Heartburn is caused by a back flow of stomach acids into the esophagus.
When food is swallowed, it travels down a tube called the esophagus, and a valve at its bottom relaxes to allow the food to enter the stomach. This valve normally only allows food to move downward, but a drop in pressure in the lower esophagus or a weakening of the sphincter muscle can permit a backflow (reflux) of powerful stomach acids into the esophagus.This causes the burning sensation associated with heartburn.
Certain foods or circumstances greatly increase the risk of heartburn. Overeating, consuming alcohol, cigarette smoking, and eating fatty or spicy foods can lead to acid indigestion. Pressure on the esophageal sphincter can cause a drop in pressure in the esophagus that allows stomach acid to flow back into it.
A hiatal hernia, a disorder in which a portion of the stomach pushes up through the small opening in the diaphragm where the esophagus and stomach meet, also can allow a backflow of acids.
Simple heartburn usually can be diagnosed on the basis of the symptoms. If there is any suspicion that the pain is coming from the heart instead of the intestinal tract, an electrocardiogram should be done immediately.
Nonprescription antacids are usually sufficient to relieve an attack.
Prevention is the best approach to controlling heartburn. Eat small meals and avoid or cut back on aspirin, coffee, cigarettes, and alcohol. Wait at least two hours before lying down after eating. If heartburn occurs after going to bed, elevate the head of the bed by placing bricks under its legs.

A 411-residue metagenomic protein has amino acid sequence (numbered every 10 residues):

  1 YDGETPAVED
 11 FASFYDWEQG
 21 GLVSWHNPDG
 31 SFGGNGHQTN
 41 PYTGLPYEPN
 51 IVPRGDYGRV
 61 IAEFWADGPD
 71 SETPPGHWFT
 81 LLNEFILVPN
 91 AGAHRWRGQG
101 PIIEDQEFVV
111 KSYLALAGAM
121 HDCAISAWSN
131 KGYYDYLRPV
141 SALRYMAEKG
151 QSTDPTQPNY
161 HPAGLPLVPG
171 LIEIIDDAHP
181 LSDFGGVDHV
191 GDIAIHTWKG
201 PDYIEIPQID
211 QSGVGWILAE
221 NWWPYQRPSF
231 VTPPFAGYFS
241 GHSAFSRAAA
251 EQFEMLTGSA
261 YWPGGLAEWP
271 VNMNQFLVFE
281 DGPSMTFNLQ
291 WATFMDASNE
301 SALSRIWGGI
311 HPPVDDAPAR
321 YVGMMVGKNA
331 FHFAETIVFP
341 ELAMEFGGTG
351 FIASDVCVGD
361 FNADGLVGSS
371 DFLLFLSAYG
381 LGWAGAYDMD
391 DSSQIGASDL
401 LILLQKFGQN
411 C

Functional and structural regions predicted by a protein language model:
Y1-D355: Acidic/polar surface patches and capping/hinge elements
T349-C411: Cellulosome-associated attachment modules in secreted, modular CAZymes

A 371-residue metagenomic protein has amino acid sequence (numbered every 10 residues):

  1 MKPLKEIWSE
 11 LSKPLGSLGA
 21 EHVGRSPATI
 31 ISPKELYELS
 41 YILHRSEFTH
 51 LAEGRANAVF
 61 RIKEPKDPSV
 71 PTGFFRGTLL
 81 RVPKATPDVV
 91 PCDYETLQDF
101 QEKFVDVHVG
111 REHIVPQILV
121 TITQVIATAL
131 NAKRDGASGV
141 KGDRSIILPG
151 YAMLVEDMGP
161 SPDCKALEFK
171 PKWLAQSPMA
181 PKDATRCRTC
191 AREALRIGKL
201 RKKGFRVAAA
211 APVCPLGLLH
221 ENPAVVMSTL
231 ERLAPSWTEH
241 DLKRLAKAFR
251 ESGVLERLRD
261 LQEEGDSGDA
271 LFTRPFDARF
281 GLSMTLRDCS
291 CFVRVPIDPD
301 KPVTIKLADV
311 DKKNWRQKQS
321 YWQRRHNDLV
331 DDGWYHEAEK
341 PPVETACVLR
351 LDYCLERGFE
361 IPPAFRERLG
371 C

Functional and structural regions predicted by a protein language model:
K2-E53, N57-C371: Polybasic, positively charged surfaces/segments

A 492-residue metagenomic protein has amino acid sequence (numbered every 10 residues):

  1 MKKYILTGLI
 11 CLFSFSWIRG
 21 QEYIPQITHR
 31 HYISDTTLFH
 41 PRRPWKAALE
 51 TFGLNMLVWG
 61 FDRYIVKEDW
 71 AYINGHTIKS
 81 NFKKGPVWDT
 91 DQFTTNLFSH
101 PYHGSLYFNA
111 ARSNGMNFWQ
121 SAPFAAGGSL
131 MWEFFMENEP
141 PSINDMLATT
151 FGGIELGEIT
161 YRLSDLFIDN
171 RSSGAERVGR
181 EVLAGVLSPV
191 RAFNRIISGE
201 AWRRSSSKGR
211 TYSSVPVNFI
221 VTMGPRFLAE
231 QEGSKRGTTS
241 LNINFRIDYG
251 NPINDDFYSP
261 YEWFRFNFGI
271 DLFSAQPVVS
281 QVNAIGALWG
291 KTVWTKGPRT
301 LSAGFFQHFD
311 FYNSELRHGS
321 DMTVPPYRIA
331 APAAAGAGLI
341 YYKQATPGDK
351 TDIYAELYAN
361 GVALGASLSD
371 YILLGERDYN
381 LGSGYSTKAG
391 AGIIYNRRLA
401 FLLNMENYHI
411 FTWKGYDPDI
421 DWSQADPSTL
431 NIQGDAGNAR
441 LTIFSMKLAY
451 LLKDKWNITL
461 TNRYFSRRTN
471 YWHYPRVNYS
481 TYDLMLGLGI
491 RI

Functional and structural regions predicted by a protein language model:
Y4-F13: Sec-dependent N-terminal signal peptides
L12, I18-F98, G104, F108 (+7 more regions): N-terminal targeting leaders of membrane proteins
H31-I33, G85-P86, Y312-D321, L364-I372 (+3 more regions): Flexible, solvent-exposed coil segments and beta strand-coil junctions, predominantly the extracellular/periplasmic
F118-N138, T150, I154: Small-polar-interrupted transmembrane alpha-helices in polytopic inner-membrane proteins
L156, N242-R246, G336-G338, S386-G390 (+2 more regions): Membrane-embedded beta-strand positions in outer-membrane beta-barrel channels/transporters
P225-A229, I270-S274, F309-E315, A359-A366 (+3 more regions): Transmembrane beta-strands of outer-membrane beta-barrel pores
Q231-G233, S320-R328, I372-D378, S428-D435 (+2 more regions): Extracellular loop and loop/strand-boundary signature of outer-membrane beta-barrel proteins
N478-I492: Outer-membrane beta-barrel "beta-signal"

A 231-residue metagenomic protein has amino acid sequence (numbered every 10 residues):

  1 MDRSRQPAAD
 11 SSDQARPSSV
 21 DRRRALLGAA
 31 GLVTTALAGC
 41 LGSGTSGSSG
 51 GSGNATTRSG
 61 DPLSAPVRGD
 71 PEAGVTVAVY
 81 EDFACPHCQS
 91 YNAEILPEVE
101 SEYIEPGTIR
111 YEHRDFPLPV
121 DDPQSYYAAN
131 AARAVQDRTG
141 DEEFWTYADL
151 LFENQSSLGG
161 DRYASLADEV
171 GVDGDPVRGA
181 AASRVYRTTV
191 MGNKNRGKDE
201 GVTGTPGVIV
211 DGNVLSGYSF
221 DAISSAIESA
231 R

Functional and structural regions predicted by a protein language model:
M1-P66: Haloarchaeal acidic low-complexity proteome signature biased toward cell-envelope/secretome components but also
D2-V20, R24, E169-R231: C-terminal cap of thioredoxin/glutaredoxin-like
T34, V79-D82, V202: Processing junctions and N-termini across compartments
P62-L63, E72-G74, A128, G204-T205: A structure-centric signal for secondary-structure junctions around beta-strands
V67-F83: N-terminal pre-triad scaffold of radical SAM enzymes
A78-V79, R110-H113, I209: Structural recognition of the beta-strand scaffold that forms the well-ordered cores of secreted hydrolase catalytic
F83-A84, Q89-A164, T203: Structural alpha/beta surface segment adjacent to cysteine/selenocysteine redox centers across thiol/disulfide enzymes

If heartburn does occur, an antacid usually brings prompt relief. Check the ingredients to make sure the product does not contain unwanted substances, such as sodium.
If the pain is unusually severe and is accompanied by nausea or vomiting, numbness in a limb, or a cold, clammy sensation, it may be a heart attack instead of heartburn. If these symptoms occur, seek immediate emergency medical aid. A doctor also should be consulted if heartburn occurs on a regular basis.
Symptoms of Heartburn
- Burning sensation behind the breastbone
- Nausea, belching, or a bloated feeling
- A sore throat from acid reflux
Usually, heartburn is not dangerous. However, frequent heartburn over a long period of time may indicate other problems, such as a peptic ulcer. Frequent, severe heartburn can cause erosion of the esophagus, resulting in bleeding, difficulty swallowing, and other problems.